On the other hand, thanks to advances in different fields of medicine and omics analysis, the treatment of obesity, like many other diseases, is slowly moving towards personalized medicine. Therefore, microbiota modulation, the use of personalized pre- or probiotics or fecal transplantation could be alternative treatments for metabolic diseases associated with obesity. Ultimately, advanced, and well-controlled experimental clinical studies are needed to fully understand the mechanisms by which bacterial metabolites modulate adipokine production and metabolism and to develop tailored alternative treatment options.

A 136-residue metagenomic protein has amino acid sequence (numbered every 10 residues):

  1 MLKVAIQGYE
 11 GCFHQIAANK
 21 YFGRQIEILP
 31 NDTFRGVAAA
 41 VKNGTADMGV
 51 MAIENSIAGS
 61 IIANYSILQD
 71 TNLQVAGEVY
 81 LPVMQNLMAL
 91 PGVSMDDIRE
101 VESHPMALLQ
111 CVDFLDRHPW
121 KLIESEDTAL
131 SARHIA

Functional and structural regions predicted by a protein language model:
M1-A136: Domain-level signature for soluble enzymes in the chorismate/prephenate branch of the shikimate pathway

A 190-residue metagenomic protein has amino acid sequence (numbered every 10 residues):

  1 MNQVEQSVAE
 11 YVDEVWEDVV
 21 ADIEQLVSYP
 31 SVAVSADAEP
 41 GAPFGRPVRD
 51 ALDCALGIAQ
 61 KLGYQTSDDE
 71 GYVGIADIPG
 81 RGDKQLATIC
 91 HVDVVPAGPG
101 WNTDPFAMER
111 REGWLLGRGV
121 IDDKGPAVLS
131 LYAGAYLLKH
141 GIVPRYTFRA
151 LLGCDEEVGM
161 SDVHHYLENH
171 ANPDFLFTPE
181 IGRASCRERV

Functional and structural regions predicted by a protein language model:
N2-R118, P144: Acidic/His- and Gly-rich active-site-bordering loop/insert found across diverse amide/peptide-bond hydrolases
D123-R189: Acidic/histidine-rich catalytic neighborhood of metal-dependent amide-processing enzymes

List of Abbreviations

AMPK pathway: AMP-activated protein kinase pathway; JAK/STAT pathway: The Janus kinase (JAK)/signal transducer and activator of transcription (STAT) pathway; MAPK pathway: Mitogen-activated protein kinase pathway; PI3K/AKT pathway: Phosphatidylinositol 3-kinase pathway; TGF-β signaling pathway: Transforming growth factor beta (TGFB) signaling pathway; GLP: Glucagon-like peptide; PYY: Gut hormone peptide YY; IL-1: Interleukin-1; IL-6: Interleukin-6; TNF-α: Tumor necrosis factor alpha


Conflict of interest

Authors FA and EVM declare that they have no conflict of interest.


This research received no external funding.